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Hallmarks of Cancer - Sustained Proliferative Signaling

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Hallmarks of Cancer - Sustained Proliferative Signaling

  1. 1. Hallmarks of Cancer: Sustaining Proliferative Signaling
  2. 2. The Fundamentals of Cancer • The ability of cancer cells to sustain chronic proliferation is fundamental • Allows cancer cells to grow into tumors, metastasize, and invade other regions of the body (Hanahan and Weinberg, 2011)
  3. 3. Propagation of Normal Cells vs. Cancer Cells
  4. 4. The Big Question •How do cancer cells acquire the ability to replicate continuously?
  5. 5. Sustained Proliferative Signaling • Cancer cells maintain constant growth through sustaining proliferative signaling • Deregulation of cell signaling pathways allows cancers cells to upregulate growth signals and downregulate anti- growth signals
  6. 6. The Stages of Cell Signaling 1. Reception: Binding between a ligand molecule and receptor; highly specific 2. Transduction: conversion of a signal to a form that can bring about a specific response via phosphorylation cascade, protein kinases, and second messengers 3. Response: Regulation of gene expression or cytoplasmic activities
  7. 7. Stages of Cell Signaling
  8. 8. Mechanisms of Proliferative Signaling • Normal cells require mitogenic growth signals in order to proliferate • Cancer cells acquire growth signal autonomy in a variety of ways (Hanahan and Weinberg, 2011)
  9. 9. Production of Growth Signals • Cancer cells produce their own growth signals • Ability to synthesize growth factors and signaling molecules to which they are responsive (Fedi et al., 1997) • Creates positive feedback loop for cell growth • Example: Production of PDGT and TGF-alpha by glioblastomas and sarcomas (Fedi et al., 1997)
  10. 10. Overexpression of Receptors • Cancer cells over-express receptor proteins, in particular, growth factor receptors • Causes cancer cells to become hyper- responsive to external growth signals (Fedi et al., 1997) • Example: Epidermal GF receptor is up- regulated in stomach, brain, and breast tumors (Slamon et al.,1987)
  11. 11. Ligand-Independent Signaling • Over-expression of growth factor receptors induces ligand-independent signaling (DiFoire et al., 1987) • No need for signaling molecules to trigger cell division and growth • Same result achieved through structural alterations of receptor proteins • Example: Modified EGF receptor induces non- stop signaling (Fedi et al., 1997)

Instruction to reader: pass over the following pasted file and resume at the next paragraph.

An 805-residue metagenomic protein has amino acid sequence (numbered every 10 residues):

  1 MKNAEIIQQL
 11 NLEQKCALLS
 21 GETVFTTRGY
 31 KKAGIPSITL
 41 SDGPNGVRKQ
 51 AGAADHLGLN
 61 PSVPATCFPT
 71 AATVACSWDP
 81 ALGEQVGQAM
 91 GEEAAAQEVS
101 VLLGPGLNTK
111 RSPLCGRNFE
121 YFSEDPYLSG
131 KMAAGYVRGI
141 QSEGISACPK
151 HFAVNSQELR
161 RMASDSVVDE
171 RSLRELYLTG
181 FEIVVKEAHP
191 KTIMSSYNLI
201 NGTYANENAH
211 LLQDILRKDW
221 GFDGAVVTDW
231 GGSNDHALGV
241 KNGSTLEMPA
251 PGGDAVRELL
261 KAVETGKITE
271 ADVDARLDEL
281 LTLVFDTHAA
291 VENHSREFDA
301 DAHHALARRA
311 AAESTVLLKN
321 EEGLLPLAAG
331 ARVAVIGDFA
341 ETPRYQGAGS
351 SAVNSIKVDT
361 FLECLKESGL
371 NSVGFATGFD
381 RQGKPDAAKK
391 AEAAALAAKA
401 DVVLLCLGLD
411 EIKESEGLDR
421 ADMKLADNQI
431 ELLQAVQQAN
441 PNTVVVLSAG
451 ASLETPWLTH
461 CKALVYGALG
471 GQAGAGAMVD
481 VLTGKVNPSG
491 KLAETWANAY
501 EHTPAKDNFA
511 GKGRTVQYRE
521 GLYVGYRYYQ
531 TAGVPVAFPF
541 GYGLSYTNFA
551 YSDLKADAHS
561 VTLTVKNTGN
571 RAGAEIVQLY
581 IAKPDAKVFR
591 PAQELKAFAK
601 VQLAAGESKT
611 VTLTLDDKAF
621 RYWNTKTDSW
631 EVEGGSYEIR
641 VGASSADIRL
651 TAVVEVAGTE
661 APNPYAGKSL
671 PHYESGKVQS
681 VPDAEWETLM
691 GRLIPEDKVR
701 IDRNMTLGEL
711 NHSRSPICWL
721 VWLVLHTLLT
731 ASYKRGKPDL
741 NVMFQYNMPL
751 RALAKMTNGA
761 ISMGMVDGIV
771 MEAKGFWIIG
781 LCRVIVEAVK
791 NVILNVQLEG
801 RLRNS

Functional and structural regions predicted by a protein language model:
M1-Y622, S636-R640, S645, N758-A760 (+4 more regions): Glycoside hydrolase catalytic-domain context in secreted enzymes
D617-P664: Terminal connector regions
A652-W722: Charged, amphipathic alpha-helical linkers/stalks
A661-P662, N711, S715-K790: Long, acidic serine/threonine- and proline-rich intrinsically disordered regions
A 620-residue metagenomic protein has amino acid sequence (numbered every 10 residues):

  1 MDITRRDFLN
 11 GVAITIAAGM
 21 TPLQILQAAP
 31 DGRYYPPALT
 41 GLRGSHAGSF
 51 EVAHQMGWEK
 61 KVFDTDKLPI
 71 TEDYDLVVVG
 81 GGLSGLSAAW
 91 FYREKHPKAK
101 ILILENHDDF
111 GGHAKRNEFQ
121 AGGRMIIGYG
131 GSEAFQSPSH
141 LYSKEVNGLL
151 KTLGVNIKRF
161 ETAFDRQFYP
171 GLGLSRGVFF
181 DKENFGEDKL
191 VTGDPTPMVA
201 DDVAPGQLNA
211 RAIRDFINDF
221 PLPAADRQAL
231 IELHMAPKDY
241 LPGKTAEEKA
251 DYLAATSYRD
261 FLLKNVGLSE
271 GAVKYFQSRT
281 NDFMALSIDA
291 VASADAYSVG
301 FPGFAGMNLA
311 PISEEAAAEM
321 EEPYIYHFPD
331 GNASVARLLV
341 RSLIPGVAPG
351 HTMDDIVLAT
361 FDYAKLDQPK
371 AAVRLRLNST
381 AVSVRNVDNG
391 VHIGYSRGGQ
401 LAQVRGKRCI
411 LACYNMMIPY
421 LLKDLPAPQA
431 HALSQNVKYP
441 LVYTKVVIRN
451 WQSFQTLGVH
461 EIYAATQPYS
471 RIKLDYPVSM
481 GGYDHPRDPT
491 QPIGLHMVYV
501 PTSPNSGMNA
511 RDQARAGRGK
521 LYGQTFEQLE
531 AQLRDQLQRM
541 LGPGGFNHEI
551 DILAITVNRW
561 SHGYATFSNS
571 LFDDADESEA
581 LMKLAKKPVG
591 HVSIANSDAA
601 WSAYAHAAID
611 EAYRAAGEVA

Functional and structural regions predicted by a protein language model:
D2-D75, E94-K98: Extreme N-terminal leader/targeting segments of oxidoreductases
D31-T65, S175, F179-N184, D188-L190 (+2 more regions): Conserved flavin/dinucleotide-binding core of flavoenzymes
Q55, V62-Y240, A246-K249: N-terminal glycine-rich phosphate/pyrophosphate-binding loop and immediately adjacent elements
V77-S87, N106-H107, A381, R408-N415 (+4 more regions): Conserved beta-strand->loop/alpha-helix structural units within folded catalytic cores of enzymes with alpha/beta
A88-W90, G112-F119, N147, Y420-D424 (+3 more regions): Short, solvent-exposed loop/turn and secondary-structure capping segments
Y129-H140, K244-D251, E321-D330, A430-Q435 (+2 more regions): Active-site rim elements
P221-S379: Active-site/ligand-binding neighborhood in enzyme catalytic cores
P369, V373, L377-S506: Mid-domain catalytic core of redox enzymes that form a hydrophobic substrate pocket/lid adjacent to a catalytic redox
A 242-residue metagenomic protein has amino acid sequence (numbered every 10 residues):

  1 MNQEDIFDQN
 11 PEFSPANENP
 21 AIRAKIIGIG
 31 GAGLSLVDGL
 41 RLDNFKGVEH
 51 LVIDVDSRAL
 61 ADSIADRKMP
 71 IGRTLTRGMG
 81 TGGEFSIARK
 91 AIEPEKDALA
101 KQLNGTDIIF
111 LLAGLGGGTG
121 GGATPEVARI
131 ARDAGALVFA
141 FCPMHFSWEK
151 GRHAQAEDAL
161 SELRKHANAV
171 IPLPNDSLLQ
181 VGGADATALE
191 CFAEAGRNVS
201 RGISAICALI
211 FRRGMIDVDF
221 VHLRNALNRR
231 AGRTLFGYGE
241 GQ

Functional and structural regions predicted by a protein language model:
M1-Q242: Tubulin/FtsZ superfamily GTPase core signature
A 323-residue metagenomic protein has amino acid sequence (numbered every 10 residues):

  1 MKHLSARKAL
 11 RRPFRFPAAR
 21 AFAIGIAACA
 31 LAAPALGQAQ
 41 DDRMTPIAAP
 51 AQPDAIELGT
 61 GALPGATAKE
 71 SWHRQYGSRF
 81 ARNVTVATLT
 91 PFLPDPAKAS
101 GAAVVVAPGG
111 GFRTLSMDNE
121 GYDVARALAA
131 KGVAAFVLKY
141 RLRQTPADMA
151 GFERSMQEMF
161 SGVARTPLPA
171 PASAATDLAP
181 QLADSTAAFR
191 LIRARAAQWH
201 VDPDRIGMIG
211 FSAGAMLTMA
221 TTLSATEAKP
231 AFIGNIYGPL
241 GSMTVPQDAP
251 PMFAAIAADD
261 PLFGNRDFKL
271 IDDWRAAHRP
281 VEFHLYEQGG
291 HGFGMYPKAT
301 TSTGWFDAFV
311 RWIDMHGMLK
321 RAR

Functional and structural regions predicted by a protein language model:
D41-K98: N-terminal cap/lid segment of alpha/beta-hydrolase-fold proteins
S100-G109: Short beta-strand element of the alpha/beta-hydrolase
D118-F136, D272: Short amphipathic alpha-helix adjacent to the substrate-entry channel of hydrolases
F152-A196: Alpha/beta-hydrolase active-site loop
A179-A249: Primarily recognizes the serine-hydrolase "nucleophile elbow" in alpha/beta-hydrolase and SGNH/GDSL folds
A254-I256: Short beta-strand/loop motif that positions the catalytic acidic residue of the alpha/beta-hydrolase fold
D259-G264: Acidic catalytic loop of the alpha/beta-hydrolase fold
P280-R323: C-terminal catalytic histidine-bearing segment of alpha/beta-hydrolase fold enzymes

12. 12. Downstream Alterations • Downstream alterations of intracellular circuits can trigger proliferative signaling • SOS-Ras-Raf-MAP Kinase growth pathway • Example: In 25% of tumors, Ras proteins are modified to induce mitogenic signals downstream of the GF receptor (Medema and Bos, 1993)
  13. 13. Recruitment of Normal Cells • Cancer cells recruit normal cells neighbors to supply growth factors and signals • Cancer cells stimulate normal cells to release growth factors into the tumor microenvironment (Cheng et al., 2008; Bhowmick et al., 2004) • Key role of fibroblasts and endothelial cells • Paracrine signaling vs. endocrine signaling
  14. 14. The Genetic Basis of Unregulated Growth: Mutation • Genetic mutation leads to cancer • Over-expression of oncogenes, under-expression of tumor suppressor genes • Mutations in oncogenes mimic growth signaling (Hanahan and Weinberg, 2000) • About half of human tumors have mutant Ras oncogenes (Kinzler and Vogelstein, 1996)
  15. 15. New Research • Somatic mutations activate additional downstream pathways • About 40% of human melanomas contain mutations affecting B-Raf proteins in the MAP- kinase pathway (Davies and Samuels, 2010) • Defects in negative-feedback loops promote proliferative signaling • Mutations in Ras oncogenes compromise GTPase activity, which regulates proliferative signaling (Hanahan and Weinberg, 2011)
  16. 16. Reference Hanahan, D., & Weinberg, R. A. (2011). Hallmarks of Cancer: The Next Generation. Cell, 144, 646-674. Hanahan, D., & Weinberg, R.A. (2000). The Hallmarks of Cancer. Cell, 100, 57-70